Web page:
31. Either of 2 trails to reach top of the mountain: 1st = long & winding, 2nd = short but steep. State Function

  32. Regardless of which trail you take, when you reach the top you will be 10,000 ft above base. State Function Dist from base to peak is a state function. Depends only on diff in elevation btwn base & peak, not on how you arrive there!

  33. A lake’s water level is a state function: a property of the system Outflow/inflow & evaporation/precipitation Are processes that D the water level = path functions. We may not know which process causes a D, but we do know the sum of the processes (water level)

  34. Internal E (DU), a state function, is affected by q & w (path functions). They are processes that alter the system. Once a D occurs in U, we can’t say which process caused the D. We can see the sum of these processes reflected in the D in internal energy

  35. final energy added DE = + Internal Energy initial initial energy removed DE = ─ Internal Energy final Energy Diagrams E diagrams show the direction of E flow during a process

  36. final energy added DE = + Internal Energy initial initial energy removed DE = ─ Internal Energy final Energy Diagrams If final condition has larger amount of internal E than initial condition, D in internal E will be (+)

  37. initial energy removed DE = ─ Internal Energy final Energy Diagrams If final condition has smaller amount of internal E than initial condition, D in internal E will be (─)

  38. energy released DErxn = ─ E Flow in a ChemRxtn • Total amount of Einternal in 1mol of C(s) & 1 mole of O2(g) is > Einternal in 1 mole of CO2(g) • In rxtn C(s) + O2(g) → CO2(g), there’s a net release of E into the surroundings C(s), O2(g) Internal Energy CO2(g) Surroundings System C + O2→ CO2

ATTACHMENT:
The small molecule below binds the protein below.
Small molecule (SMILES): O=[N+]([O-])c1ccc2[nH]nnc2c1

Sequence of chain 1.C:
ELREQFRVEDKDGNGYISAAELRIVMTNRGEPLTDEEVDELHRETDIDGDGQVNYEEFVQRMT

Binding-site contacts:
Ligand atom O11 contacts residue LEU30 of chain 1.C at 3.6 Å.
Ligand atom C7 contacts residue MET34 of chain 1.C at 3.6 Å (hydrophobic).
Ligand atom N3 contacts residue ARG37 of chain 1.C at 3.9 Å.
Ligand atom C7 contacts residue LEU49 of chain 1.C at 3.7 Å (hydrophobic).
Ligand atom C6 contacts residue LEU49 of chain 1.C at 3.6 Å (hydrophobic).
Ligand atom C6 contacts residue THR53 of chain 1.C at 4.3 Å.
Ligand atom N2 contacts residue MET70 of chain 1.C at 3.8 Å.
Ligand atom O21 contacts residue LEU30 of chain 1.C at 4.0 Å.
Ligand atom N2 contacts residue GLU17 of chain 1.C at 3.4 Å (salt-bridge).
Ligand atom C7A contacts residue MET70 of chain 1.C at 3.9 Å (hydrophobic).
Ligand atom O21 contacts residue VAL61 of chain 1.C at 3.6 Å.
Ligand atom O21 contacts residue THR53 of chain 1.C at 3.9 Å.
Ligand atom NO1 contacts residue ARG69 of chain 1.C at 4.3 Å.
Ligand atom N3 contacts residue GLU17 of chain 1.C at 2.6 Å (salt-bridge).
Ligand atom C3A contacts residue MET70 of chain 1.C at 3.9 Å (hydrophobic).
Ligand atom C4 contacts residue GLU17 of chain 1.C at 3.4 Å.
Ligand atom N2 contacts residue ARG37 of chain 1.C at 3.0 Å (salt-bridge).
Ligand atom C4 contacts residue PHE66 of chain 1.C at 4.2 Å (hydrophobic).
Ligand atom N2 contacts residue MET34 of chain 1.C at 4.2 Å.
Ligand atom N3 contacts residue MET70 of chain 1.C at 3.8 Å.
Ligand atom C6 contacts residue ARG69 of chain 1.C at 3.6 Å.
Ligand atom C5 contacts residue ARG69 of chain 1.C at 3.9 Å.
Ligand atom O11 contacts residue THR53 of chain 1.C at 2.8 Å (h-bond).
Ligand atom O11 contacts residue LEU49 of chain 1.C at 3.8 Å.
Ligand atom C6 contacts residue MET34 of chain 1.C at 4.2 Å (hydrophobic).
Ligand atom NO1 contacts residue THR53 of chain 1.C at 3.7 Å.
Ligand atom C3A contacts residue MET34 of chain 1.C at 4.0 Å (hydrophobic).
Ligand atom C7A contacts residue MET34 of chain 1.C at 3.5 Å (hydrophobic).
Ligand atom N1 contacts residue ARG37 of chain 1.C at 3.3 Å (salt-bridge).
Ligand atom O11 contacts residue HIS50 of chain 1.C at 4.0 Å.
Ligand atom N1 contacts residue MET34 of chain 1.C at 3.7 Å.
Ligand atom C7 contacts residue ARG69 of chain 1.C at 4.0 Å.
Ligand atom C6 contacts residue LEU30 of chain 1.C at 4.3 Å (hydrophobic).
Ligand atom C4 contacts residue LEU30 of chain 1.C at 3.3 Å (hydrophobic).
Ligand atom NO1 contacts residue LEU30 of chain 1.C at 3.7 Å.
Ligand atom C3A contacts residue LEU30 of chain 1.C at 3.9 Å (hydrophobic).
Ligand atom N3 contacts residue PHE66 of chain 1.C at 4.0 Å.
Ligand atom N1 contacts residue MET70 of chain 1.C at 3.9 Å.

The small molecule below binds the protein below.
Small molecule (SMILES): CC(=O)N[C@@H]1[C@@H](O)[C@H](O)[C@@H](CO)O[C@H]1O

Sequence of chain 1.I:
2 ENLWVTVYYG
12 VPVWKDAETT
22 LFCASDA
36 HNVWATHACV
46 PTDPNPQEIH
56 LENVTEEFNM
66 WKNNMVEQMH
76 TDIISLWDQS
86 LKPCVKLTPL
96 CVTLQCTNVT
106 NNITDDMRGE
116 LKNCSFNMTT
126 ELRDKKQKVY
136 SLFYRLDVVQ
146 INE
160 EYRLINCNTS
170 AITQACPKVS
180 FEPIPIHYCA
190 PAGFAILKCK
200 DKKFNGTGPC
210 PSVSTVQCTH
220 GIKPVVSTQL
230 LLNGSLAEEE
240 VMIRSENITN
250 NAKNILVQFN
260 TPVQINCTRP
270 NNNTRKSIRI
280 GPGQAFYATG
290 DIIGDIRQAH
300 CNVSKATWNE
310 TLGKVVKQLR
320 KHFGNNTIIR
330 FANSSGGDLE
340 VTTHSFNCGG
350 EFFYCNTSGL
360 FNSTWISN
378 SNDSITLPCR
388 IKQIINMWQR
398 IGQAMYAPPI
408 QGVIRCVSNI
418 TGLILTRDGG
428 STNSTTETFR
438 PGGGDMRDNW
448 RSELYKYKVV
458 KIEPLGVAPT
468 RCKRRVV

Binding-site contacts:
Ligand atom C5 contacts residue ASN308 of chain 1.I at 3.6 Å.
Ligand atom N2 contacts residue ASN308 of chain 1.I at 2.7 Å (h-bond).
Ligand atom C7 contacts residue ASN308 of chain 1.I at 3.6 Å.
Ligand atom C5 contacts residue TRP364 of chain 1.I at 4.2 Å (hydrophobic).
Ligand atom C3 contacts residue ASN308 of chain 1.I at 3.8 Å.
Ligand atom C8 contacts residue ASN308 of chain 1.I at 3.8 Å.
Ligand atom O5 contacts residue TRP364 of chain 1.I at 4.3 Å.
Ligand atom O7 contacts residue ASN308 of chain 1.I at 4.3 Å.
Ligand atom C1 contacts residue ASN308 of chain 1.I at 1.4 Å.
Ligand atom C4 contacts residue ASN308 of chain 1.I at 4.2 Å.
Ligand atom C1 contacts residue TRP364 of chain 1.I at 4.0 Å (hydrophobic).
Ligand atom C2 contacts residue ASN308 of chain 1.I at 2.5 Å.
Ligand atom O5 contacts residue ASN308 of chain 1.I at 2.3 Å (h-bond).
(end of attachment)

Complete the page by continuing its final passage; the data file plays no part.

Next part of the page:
39. E Flow in a ChemRxtn energy absorbed DErxn = + C(s), O2(g) Internal Energy CO2(g) Surroundings System CO2 →C + O2 System C + O2→ CO2 • Total amount of Einternal in 1mol of C(s) & 1 mole of O2(g) is > Einternal in 1 mole of CO2(g) (at same T and P) • In rxtn CO2(g) → C(s) + O2(g), E is absorbedfrom surroundings into the system

  40. Surroundings DE + System DE ─ Energy Flow • When E flows out of system, DEsystem is (─) • When energy flows into the surroundings, DEsurroundings is (+) • Therefore:

  41. Surroundings DE ─ System DE + Energy Flow • When E flows into a system, it must come from surroundings • When E flows into a system, DEsystem is

  42. Surroundings DE ─ System DE + Energy Flow • When E flows out of the surroundings, DEsurroundingsis • Therefore: DEsystem= ─DEsurroundings

  43. Energy Exchange • Energy is exchanged btwn system & surroundings thru heat&work • q = heat (thermal) energy • w = work energy • q and w are NOT state functions, their value depends on the process DE = q + w

  44. Energy Exchange Energy exchanged btwn system & surroundings by either heat exchangeorwork being done

  45. Heat & Work White ball = initial amount of 5.0 J of KE As it rolls some E converted to heat by friction Rest of KE transferred to purple ball by collision

  46. Heat & Work On a smooth table, most KEwhite ball is transferred from white to purple ball. Small amount lost thru friction as heat DE for white ball: DE= KEfinal − KEinitial = 0 J − 5.0 J = −5.0 J KE transferred to purple ball, w = −4.5 J KE lost as heat, q = −0.5 J q + w = (−0.5 J) + (−4.5 J)

  47. Heat & Work DE for white ball: DE = KEfinal − KEinitial = 0 J − 5.0 J = −5.0 J KE transferred to purple ball, w = −2.0 J KE lost as heat, q = −3.0 J q + w = (−3.0 J) + (−2.0 J) On a rough table, most KEwhiteball is lost thru friction: < 1/2 is transferred to purple ball

  48. Heat, Work, and Internal Energy DE of white ball is = for both cases, but q and w are not On rougher table, heat loss, q, is greater (q = more neg #)

  49. Heat, Work, and Internal Energy But on rougher table, less KE transferred to purple ball, so work,w, done by white ball, is less (less neg #)

  50. Heat, Work, and Internal Energy DE is a state function depends only on velocity of white ball before and after the collision.